Custodial investment accounts (often called UTMA or UGMA) are accounts managed by an adult on behalf of a minor.
When a child turns 18 or 21, the brokerage will turn over the account to the child. At that point, the money is theirs and they can use it as they wish.
UGMA and UTMA accounts don’t have all the tax and aid advantages of traditional educational savings accounts, but they offer greater flexibility for recipients. Funds inside a UGMA or UTMA can be used for anything from college tuition to a business to a new car.
If you’re a parent or grandparent who wants to transfer wealth to your child, a custodial account could make a lot of sense. This guide helps explain what to look for in a custodial investment account lists some of our favorites.
Before You Open A Custodial Investment Account
Custodial accounts can be a useful way to transfer money to the next generation. But these accounts have some drawbacks. These are a few things to consider before opening a UGMA or UTMA account for your child.
- Can’t take it back - Unlike educational savings accounts, a UTMA is an irrevocable gift. It will be turned over to the account holder at the age of majority in your state. There is no “out” clause if your child is irresponsible.
- May be subject to gift taxes - Minors won’t be taxed if you over-contribute to their account. But gifts over $15,000 per year could be taxed. Learn more about the gift tax.
- Kids can use the money for anything - Once the account is turned over to a child, they can use the funds for whatever they want. They may be prudent, but they may also blow the money on something frivolous.
- Financial aid may be affected - Custodial accounts tend to have an outsized effect on a child’s ability to receive need-based college aid. If the goal is educational savings, other accounts may be better.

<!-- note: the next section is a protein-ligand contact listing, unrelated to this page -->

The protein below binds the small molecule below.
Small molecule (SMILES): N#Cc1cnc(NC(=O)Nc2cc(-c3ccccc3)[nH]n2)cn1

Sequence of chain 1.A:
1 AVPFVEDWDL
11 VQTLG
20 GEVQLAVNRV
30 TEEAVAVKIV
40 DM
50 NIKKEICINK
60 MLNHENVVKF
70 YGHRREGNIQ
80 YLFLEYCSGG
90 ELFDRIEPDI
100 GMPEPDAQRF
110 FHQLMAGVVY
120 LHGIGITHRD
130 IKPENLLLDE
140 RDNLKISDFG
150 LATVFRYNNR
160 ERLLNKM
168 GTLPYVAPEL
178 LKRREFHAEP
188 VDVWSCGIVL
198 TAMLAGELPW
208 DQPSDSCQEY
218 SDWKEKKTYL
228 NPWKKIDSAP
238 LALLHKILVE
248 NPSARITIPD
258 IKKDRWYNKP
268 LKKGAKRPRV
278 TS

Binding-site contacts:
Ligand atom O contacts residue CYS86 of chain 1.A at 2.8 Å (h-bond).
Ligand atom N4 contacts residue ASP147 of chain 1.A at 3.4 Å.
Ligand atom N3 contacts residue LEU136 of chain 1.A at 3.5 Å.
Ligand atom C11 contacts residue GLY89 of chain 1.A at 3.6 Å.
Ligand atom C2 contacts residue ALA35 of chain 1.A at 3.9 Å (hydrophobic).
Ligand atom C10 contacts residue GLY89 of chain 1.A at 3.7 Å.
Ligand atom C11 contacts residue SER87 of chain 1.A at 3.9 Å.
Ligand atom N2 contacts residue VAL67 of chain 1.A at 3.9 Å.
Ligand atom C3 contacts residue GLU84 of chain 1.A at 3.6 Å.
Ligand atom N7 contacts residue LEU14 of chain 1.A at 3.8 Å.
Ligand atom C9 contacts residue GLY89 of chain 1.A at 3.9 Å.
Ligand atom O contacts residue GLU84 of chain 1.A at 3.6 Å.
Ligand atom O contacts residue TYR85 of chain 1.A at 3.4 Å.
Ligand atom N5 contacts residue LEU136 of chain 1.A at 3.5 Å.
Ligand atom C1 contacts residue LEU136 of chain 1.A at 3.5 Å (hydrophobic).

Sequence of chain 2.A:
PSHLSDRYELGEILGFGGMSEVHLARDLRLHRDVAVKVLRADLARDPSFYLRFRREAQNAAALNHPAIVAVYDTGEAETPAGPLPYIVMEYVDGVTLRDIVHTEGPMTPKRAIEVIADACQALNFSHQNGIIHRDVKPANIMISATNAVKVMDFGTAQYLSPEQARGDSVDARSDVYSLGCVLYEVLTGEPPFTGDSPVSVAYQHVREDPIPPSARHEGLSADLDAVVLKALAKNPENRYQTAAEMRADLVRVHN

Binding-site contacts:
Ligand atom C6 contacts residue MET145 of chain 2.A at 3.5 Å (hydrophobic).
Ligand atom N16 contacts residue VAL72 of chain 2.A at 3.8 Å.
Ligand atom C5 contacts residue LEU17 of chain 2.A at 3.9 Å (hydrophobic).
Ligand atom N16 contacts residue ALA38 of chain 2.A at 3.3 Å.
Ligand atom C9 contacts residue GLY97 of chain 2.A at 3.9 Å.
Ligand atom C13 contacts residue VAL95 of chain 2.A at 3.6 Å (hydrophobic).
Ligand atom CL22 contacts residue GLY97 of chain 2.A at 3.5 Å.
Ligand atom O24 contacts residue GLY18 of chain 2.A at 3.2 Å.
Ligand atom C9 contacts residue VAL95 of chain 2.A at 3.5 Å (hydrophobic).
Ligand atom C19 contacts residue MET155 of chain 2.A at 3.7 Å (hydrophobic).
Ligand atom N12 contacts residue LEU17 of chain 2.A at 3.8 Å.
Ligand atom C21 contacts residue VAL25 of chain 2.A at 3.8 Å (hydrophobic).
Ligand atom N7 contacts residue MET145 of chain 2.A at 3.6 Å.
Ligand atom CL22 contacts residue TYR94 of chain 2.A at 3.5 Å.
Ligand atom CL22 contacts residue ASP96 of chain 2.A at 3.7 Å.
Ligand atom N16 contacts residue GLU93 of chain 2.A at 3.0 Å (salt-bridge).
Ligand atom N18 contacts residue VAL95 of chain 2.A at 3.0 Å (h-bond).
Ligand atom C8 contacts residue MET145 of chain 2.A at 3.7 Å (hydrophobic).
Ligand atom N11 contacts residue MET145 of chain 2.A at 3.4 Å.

Top Features In Custodial Accounts
While every person wants something different in an account, these are some features that make sense to consider.
- Easy to use - Usability should be a foregone conclusion these days. Unfortunately, many brokerages hide information in tough-to-find locations. The brokerages we recommend make it easy to track performance, place trades, and even invest automatically.
- Low fees - Don’t bother paying high fees for your custodial accounts. Accounts that feature no trade fees and low fees on funds (mutual funds or ETFs) are readily available.
- Easy legal compliance - Custodial accounts are accounts owned by minors. Good brokerages will make it easy for parents to accurately file taxes based on their child’s assets.
- Assets available - Some investors prefer broad-based index funds. Others prefer individual stocks or bonds. We did not review any accounts that hold “real assets” or alternatives (like mortgage notes or real estate). However, most of our recommendations offer a variety of investment options.
Best Brokerages For Custodial Investment Accounts
Our top choices for custodial brokerages is very similar to our list of best brokerages overall.